The output terminal of the multiplexer 84 of a channel 72 in the network 22 is coupled via the optical fiber to an input terminal of the multiplexer 84 in the corresponding module 28. At one output terminal of the multiplexer 84 in the module 28, the optical signal carrying the digital data is applied to the detector 92 which converts the optical signal to an electrical signal having the same form as the electrical signal on line 60 at the input to the modulator 74. At a second output terminal of the multiplexer 84 in the module 28, the optical signal carrying the transmit waveform is applied to the photodetector 94 which converts the optical signal to an electrical signal having the same form as the corresponding signal on line 108 at the input to the modulator 76. The decoder 98 decodes the signal waveform, as presented in the graph 110 of FIG. 1, to provide the gain control signals for the amplifiers 100 and 102 as well as the switch control signal for the switch 104. During transmission, the switch 104 is operated so as to couple the output terminal of the amplifier 100 to the radiating element 50. During reception, the switch 104 is operated by the decoder 98 to couple the input terminal of the amplifier 102 to the radiating element 50. Thereby, the transmit signal at the detector 94 is amplified by the amplifier 100 and is applied via the switch 104 to the radiating element 50. During reception, the radiating element 50 applies received signals via the switch 104 to the input terminal of the amplifier 102. The amplifier 102 amplifies the received signal and applies the amplified received signal to the modulating input terminal of the modulator 96. Typically, the output power of the amplifier 100 is in the range of from one to ten watts with approximately 30 dB of gain control. Variations of the gain control among the respective modules 28 provides for an amplitude taper to the illuminating function of the radiating aperture of the antenna 30. The amplifier 102 is preferably of a low-noise type having approximately 20 dB of gain with noise figure of less than 3 dB and a dynamic range capability of 30 dB or greater.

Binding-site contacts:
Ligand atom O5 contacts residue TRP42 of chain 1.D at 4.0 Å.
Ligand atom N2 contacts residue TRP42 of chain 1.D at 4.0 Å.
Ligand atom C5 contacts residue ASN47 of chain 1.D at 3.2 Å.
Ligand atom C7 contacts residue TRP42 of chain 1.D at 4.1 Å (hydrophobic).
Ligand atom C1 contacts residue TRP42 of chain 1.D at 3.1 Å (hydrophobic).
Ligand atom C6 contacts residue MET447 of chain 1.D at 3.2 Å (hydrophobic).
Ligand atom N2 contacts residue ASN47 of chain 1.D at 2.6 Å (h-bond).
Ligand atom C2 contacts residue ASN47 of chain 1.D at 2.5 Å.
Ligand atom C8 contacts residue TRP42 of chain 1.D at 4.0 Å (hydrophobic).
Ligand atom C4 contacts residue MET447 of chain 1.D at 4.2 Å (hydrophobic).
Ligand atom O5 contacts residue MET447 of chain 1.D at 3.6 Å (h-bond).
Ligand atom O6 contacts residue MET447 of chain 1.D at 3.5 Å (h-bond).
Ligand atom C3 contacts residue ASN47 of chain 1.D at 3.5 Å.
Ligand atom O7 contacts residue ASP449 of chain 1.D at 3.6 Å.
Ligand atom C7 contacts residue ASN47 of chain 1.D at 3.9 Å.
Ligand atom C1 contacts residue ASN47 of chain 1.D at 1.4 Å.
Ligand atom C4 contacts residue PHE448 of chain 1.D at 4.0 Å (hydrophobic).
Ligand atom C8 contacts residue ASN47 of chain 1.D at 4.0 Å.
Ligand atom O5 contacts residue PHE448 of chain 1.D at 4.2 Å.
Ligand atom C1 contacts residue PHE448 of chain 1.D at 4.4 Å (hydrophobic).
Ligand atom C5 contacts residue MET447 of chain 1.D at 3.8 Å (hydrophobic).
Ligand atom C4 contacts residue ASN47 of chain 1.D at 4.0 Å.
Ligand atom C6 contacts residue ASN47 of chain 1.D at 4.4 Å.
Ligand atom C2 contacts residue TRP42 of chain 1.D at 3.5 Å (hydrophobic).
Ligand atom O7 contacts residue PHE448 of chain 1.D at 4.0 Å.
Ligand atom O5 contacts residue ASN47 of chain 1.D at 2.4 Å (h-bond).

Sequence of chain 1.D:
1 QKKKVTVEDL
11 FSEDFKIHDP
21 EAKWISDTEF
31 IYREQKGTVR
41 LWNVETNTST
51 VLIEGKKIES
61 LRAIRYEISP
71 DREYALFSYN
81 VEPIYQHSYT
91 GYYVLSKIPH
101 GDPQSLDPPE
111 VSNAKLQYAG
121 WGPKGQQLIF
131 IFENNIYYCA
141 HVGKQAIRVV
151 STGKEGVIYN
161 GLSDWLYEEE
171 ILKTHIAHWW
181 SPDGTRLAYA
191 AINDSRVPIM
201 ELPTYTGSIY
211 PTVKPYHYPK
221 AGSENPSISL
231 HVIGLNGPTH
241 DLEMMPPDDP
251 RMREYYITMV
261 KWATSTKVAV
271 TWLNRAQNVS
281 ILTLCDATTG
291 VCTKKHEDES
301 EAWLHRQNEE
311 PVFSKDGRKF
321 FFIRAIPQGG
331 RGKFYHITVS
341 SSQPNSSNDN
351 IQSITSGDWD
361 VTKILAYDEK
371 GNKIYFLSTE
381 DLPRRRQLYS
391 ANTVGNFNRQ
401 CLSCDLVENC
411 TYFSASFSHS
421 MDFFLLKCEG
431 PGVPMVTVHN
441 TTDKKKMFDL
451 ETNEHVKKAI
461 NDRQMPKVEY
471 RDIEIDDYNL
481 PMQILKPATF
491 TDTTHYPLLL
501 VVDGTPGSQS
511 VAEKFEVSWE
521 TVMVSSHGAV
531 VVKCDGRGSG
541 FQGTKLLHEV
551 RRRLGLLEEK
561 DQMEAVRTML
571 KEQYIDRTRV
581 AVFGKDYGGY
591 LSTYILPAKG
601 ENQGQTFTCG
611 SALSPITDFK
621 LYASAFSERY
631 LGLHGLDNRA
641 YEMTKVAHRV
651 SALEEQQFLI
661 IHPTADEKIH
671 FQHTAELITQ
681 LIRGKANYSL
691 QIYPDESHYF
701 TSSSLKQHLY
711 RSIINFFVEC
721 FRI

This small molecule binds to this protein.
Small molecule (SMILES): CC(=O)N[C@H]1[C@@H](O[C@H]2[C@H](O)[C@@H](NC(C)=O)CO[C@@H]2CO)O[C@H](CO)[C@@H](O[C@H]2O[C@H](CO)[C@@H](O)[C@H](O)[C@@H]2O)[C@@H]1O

The modulator 96 in the module 28 operates in the same fashion as does the modulator 76 in the channel 72 of the feed network 22. Accordingly, a light beam from the laser 90 is modulated by the modulator 96 with the waveform of the received signal. The modulated optical signal is applied by the modulator 96 to an input terminal of the multiplexer 84 to be transmitted via the optical fiber to the multiplexer 84 in channel 72. At an output terminal of the multiplexer 84 in the channel 72, the received optical signal is applied to the coupler 86 wherein the received optical signal is routed to the detector 80. The signal of the laser 90 is applied via the isolator 78 to the coupler 86, the coupler 86 providing for the flow of optical power in only one direction, this being from the laser 90 to the multiplexer 84, and the isolator 78 providing for the protection of the laser 90 from any residual light flowing in the opposite direction. The detector 80 converts the two optical signals carrying the receive waveform to an electrical signal which it applies to line 106. The foregoing process occurs with each module 28 and its corresonding channel 72 in the feed network 22.
The use of the mirror 56 on the module 28 provides for the reflection of the light from the laser 90 back to the detector 80. In an alternative embodiment, the mirror 56 on each module 28 may be replaced with a laser diode operating at the same wavelength as laser 90. In this case, the coupler 86, isolator 78 and laser 90 could be eliminated without otherwise affecting operation of the optical feed network 22.
With reference to FIG. 3, there is provided a more detailed view of the construction of the multiplexer 84 utilized in each of the channels 72 and in each of the modules 28. The multiplexer 84 has four ports identified by the letters A, B, C and D. Each of these ports have the form of fiber optic cable comprising a glass filter 112 enclosed by a cladding 114. As is well known, the indices of refraction are chosen to provide for internal reflection of light rays within the fiber 112. The fibers 112 extend toward microlenses 117-120 which collimate the rays of light and are optically coupled via dichroic mirrors 123-124.